Click on this link for a full description of RF Performance, and how to interpret it.

Audio Performance

Tonal Balance: This is a hard one to call. On one hand the phone actually has very pleasing tonal balance, with only a hint of harshness on some types of voices. On the other hand, the phone lacks the gorgeous and well-balance tonal quality of many of the previous Nokia CDMA phone Iíve tested. Iíd have to say that unless you were comparing two Nokia models side-by-side, you are generally going to like the overall tone of the 6265i.

It isnít too tinny, it isnít too bassy, and it isnít too shrill. One might say thatís a perfect combination, but it could stand to provide a little more low-end to make voices sound richer. At the end of the day however, I have to give this phone pretty high marks for this aspect, because once Iíd placed quite a few calls to various sources I was left feeling quite impressed with the tonal quality.

Sound Reproduction: Hereís another aspect of the phone that was decidedly different from previous Nokia CDMA models, and more like recent Qualcomm-based models. Iíd never been very happy with the raspy quality of all the Nokia CDMA models Iíve tested in the last year or so, and thus I hadnít expected the 6265i to be any different. Much to my surprise however, the 6265i doesnít seem to process that raspy coarse quality at all. The phone sounds as good as the best Qualcomm-based models Iíve tested, and combined with the fairly good tonal balance, this is perhaps one of the nicest-sounding CDMA phones Iíve tested in a long time.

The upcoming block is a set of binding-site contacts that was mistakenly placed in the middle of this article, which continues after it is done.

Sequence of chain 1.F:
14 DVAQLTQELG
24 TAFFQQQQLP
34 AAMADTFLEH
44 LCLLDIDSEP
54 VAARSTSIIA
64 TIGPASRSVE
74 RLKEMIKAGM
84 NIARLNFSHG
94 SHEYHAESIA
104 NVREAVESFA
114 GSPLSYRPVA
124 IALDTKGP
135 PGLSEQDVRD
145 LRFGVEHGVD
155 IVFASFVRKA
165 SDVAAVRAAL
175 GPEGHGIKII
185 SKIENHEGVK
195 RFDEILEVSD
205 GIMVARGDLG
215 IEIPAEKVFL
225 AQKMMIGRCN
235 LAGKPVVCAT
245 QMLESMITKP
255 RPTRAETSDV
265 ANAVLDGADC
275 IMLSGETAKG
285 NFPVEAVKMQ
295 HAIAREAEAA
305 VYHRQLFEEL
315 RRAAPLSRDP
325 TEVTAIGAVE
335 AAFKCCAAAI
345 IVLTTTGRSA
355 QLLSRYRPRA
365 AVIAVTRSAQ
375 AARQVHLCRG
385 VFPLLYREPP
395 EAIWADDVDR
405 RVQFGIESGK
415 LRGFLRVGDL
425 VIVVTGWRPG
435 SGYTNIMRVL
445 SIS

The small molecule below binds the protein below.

Outgoing sound quality wasnít quite as impressive, but in some ways the 6265i does better at it than the vast majority of CDMA models on the market. I tried outgoing tests under a variety of extreme conditions, including a noisy food court, in a Volkswagen Golf with all the windows at sunroof open at 120 km/h, and out on a noisy street. Unlike many CDMA phones, your voice remains easy to understand and it is unlikely that your callers will ever ask you to repeat yourself.

Unfortunately the phone just doesnít have the ability to prevent the background noise from causing damage to your voice and the 6265i doesnít come close the Samsung SPH-a920 that I tested last month. Put another way, I would characterize many CDMA phones used in noisy environments as devices of TORTURE to your callers. The 6265i on the hand merely ANNOYS them.